Regardless, I want more of this. Lots more. Brings me back to Jodorowsky in the best way. . I’ll definitely be tracking this project, and whatever else El Guincho creates.

El Guincho with dolphin and parrot in space

Blizzards of Thoth

When I first made this image sometime in April I wasn’t so sure about it. I had my back to a wall and felt that my lens wasn’t quite wide enough. When I look at it now, however, I’m glad that my lens wasn’t any wider. Sometimes a photograph is equally about what’s left outside the frame. I think of photographs as portals, and one has to be very careful with composition in order to make a portal that someone would want to enter. If you tell the whole story up front, leaving nothing for the audience to explore, you’re not telling a story at all.

Take that!

From Craiglist:

I LOVE ZOMBIE, THE COOKBOOK

Warning: Zombies and zombie sympathizers and Vegans need read no farther, this material may be offensive to you.

We seek your recipies for a new cookbook. Whether its fingerfood, deserts, bar-b-que, traditional or fusion, Whether its fast food, slow food, ethnic or seasonal. We are assmbling the first ever zombie cook book. Do not submit any USDA prime graded and approved mock zombie offerings. We seek only the real thing.

Best in each category will be given a franchise in selected areas for our new chain of restraunts and a guaranteed supply of ingredients from Zom-B-Gone, our affiliated removal service.

Send only written recipies, no samples , please!

My response:

IS THIS SOME CROWDSOURCING BULLSHIT OR ARE YOU ACTUALLY LOOKING FOR CREATIVE WRITERS WHO KNOW THE DIFFERENCE BETWEEN ‘FARTHER’ AND ‘FURTHER’?

I admire the humor and candor of your ad, but I’m frankly sick of seeing this kind of vague bullshit all over craigslist. What’s your angle, and why should I spent my night pouring over old recipes in order to zombify them?

For example, I could give you a recipe for an authentic Sirloin of Zombie en Epigram, straight from a cookbook left by my dear old gran-gran-gran-gran-gran Mum who was a Jamestown colonist. Or I could give you my great-great-great Uncle Blaine’s Foggy Day Special Zombie Chowder, straight from his captain’s log circa 1856. Or maybe even a Zombie tartare with Cumberland sauce and fresh Un-bread. But, I ask you, what the hell would compel me to burn all my night’s candles just to transcribe family recipes for a bunch of free-loading con-artists?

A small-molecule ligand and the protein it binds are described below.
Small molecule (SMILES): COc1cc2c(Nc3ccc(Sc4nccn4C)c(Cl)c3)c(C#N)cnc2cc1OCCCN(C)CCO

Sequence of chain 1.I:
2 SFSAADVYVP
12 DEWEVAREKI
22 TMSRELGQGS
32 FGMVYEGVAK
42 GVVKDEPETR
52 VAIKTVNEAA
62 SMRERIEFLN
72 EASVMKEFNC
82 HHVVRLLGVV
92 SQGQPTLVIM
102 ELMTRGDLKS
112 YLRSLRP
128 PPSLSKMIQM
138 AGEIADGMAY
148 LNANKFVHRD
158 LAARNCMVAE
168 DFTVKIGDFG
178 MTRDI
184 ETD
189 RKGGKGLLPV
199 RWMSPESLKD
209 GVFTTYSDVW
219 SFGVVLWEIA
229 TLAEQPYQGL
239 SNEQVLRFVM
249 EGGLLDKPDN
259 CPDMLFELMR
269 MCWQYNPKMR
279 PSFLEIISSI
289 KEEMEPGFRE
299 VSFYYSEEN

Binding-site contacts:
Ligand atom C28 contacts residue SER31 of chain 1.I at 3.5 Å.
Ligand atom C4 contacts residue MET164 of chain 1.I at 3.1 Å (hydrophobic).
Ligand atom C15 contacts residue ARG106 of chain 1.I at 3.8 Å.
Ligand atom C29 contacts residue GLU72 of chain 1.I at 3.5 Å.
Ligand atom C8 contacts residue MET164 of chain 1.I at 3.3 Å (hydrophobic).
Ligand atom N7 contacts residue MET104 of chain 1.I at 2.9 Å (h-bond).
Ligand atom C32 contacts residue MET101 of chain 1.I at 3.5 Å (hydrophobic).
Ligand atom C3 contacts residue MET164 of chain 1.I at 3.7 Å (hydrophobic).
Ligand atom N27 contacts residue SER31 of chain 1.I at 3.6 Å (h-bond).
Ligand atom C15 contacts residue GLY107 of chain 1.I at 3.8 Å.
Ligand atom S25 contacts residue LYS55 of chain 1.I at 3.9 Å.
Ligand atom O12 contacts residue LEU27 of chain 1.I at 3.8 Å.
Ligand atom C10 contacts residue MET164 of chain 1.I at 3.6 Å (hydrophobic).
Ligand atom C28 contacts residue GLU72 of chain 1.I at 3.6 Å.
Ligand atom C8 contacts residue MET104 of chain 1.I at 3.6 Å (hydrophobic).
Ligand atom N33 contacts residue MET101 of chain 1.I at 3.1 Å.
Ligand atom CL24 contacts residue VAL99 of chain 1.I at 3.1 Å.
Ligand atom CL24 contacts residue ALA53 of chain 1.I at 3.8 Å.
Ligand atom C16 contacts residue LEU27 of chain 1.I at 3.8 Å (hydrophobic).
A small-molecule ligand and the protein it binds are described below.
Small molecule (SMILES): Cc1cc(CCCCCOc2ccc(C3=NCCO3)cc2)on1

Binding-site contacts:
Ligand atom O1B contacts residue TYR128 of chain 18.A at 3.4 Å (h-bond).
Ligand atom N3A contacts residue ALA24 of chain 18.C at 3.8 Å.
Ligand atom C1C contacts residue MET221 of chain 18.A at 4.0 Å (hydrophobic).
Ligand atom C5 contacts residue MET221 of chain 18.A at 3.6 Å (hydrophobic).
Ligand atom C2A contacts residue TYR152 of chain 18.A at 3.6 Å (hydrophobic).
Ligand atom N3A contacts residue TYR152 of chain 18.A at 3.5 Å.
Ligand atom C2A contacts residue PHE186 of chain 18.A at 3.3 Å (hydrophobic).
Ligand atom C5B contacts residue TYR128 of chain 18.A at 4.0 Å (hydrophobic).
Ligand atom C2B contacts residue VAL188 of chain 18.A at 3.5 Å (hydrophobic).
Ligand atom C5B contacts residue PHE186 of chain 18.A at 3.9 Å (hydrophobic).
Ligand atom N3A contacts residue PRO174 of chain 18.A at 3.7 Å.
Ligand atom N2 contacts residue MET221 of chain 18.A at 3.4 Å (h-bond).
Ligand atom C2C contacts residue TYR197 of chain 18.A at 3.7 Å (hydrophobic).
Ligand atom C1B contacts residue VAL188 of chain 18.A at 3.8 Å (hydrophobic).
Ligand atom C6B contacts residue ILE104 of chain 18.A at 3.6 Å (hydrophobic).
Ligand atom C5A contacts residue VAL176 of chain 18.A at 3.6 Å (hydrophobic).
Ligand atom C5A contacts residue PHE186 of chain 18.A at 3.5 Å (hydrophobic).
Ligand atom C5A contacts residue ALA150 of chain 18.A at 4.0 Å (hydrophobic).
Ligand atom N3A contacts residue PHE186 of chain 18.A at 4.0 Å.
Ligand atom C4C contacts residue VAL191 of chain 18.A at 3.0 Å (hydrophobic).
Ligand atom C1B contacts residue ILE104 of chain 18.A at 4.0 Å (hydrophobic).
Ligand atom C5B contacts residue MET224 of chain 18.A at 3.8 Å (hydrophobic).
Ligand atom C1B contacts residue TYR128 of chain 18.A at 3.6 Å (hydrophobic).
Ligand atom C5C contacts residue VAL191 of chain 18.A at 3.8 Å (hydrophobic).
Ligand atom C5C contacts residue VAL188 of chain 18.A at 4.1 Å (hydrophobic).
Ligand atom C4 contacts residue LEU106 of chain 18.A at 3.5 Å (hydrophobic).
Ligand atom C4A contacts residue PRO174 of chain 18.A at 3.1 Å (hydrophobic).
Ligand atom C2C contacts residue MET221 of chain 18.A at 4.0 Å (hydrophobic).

Yours truly,
Schuyler Thorne Kelly

I woke in the desert this morning.

I have a number of things with me: map, multi-function batteries, driver with bits and screws, rope, solar shelter, sleeping bag, folding shovel, knife, my rifle, and a bandolier. All these things seem familiar but I don’t know where I got them. Especially the knife: the blade measures from knuckle to tip of my middle finger, sharp on the curved edge and tapering to a point. The hilt is carved horn with a leather and steel pommel. It looks old but well cared for. Same with the rifle: the finish is wearing in spots, but no rust and the action is smooth. There are a few empty shells in the bandolier and dried meat in a sealable pouch. I’m hungry now, but I don’t think I should eat yet, because it is all the food I have.

There are two waypoints in the map: “Origin” and “Home”. Home, judging by the map, looks about ten days west beyond the cliff where I have camped. To the east is desert, as far as I can see. At dawn it seemed there was something floating on the horizon, in the direction of Origin.

The shelter is set up as a lean-to against the base of the cliff. It will be hot soon, but the solar material should keep me relatively cool if I stay still. I’ve checked the map for earlier log entries, but there are none I can access. There are a great number of encrypted files. No luck guessing the passphrase.